45 minute phone conversation with Pablo just now (8:20).  I tried to cut him off after 30 minutes, but it’s difficult sometimes.

Did my four pages of dictation, finishing at 9:30.  Justice League on in the background for the second time—I watched most of it earlier this evening.  Didn’t do my book review today, though there’s still time.  I was going to do The Faith of a Heretic, but I can do the Introduction to Consequences of Pragmatism instead, much shorter, though I recall it being dense with highlighting and rather long for an Intro.  But I think no.

There’s a lot to like about Justice League, almost everything but the script.

{2/8/21}  Weight 210.6 at 5:15 am.  Inexplicable.

There is too much good stuff in The Faith of a Heretic (hereafter FOH).  Just reviewing the highlights isn’t really going to work very well; I couldn’t stop reading between the green lines.  In my “review” I got less than halfway through the book.

The Monkey is the Messenger, on the other hand, has totally lost my interest.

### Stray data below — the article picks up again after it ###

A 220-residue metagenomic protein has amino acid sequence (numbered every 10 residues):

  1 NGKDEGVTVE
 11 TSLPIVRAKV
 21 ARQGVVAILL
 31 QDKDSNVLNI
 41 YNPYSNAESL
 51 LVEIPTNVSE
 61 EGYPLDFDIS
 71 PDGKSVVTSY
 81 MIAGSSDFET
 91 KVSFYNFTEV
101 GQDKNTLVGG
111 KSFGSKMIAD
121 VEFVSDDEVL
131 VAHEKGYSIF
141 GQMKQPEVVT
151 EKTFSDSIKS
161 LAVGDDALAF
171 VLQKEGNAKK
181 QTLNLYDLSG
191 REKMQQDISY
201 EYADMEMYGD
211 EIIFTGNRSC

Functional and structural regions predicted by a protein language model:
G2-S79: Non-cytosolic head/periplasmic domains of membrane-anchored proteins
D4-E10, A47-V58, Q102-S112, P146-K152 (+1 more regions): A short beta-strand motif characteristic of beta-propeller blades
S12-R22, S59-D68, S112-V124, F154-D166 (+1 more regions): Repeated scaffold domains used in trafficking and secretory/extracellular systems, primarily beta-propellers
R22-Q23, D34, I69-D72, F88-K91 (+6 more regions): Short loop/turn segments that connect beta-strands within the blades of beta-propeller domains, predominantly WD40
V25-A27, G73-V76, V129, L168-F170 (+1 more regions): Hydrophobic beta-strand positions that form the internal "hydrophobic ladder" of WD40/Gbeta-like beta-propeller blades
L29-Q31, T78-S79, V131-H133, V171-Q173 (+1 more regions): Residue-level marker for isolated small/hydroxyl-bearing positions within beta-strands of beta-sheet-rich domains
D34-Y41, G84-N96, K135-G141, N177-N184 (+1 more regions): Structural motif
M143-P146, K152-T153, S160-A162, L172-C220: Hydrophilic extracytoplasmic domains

Can’t connect to the Internet, again.

Well, this is untimely:  my laptop’s internal hard disk failed a diagnostic test.  The laptop cost $350.00 and is two and a half years old.  Looks like it’s time for a new one.  Actually, this failure is quite timely, since I’m expecting a stimulus “check,” probably $600, with my normal Social Security payment on 2/24.  At some unspecified time I should also get back the $800 being withheld from the stimulus for Medicare Part B dues which are incorrectly being withheld.  It’s fortunate that I have been able to copy all my files.

{2/9/21}  Weight 209.8 at 6:45 am.

Today MS Edge is working, so I have Internet access.  The computer giveth, the computer taketh away.

I am abandoning Ralph De La Rosa:  The Monkey is the Messenger:  Meditation and What Your Busy Mind Is Trying to Tell You, Shambala Publications, Inc., Boulder, CO, 2018.  Quotes:

“Our primitive biological hardware is definitely out of step with the modern situation we find ourselves within, and yet I must argue that everything about us continues to serve a purpose.” p. 25.  I would be interested to hear his “argument,” but I don’t find it in the book.